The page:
This is the day of Netzach within Hod, eternity within humility. The pairing of these s'firot conjures in the mind the inherent contradiction between striving to become better and accepting ourselves as we are. Is it possible to do both at the same time?
The New York Times op-ed columnist, David Brooks, wrote an essay this week about the lack of self-confidence in women, which is generally seen as a problem, as compared to overconfidence (especially in men), which Brooks says is actually a much greater problem in our society.
Much of the recent psychological research also suggests that overconfidence is our main cognitive problem, not the reverse. Daniel Kahneman’s book “Thinking, Fast and Slow” describes an exhaustive collection of experiments demonstrating how often people come to conclusions confidently and wrongly. When asked to estimate if more murders happen in Detroit or in Michigan, most people give higher estimates for Detroit even though every murder in Detroit also happens in Michigan.
In truth, this is a question that Judaism has been pondering for thousands of years. Jewish answers, generally speaking, say that the apparent paradox can be resolved when we consider that, although we are small and powerless compared to God, we also have been given a special and undeserved role in creation. Our mandate is to strive toward understanding and to help repair the world. We are small creatures who have been given a big job.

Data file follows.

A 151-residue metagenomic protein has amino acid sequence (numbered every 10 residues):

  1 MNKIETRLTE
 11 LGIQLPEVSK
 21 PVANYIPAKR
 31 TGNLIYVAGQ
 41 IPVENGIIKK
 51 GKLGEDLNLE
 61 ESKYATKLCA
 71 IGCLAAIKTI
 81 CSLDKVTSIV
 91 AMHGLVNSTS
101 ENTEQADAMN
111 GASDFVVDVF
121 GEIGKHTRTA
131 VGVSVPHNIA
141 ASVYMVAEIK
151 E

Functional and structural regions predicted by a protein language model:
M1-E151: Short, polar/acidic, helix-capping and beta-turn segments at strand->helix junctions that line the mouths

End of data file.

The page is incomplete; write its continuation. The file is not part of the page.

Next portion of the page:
That answer, though, does not negate the truth that it is difficult to balance our pride and humility. Both self-confidence and self-doubt are necessary, but it is hard to hold onto both in our minds at the same time. Like Brooks, I tend to believe that our humility is a better friend to us than is our pride. A lack of self-confidence can hurt us, but we are more likely to be at our best when we have a realistic view of ourselves supplemented by a tempered dose of ambition.
That mindset also has the benefit of taking our attention off of our egos. It is better to place our focus on our task than on our selves. As Brooks says, "It’s probably easier to go through life focusing on what specifically needs doing, rooted in a set of external obligations and criteria and thus quieting the self."
On this 32nd day of the Counting of the Omer, I commit to doing acts of audacious humility, striving to do what is right while also accepting my limitations and the reality of the world around me.
May this be a day in which you find the drive to do what needs to be done in this beautiful world that you did not make and which you did nothing to deserve.
For the introduction to the Counting of the Omer, click on this link:
The First Day of the Counting of the Omer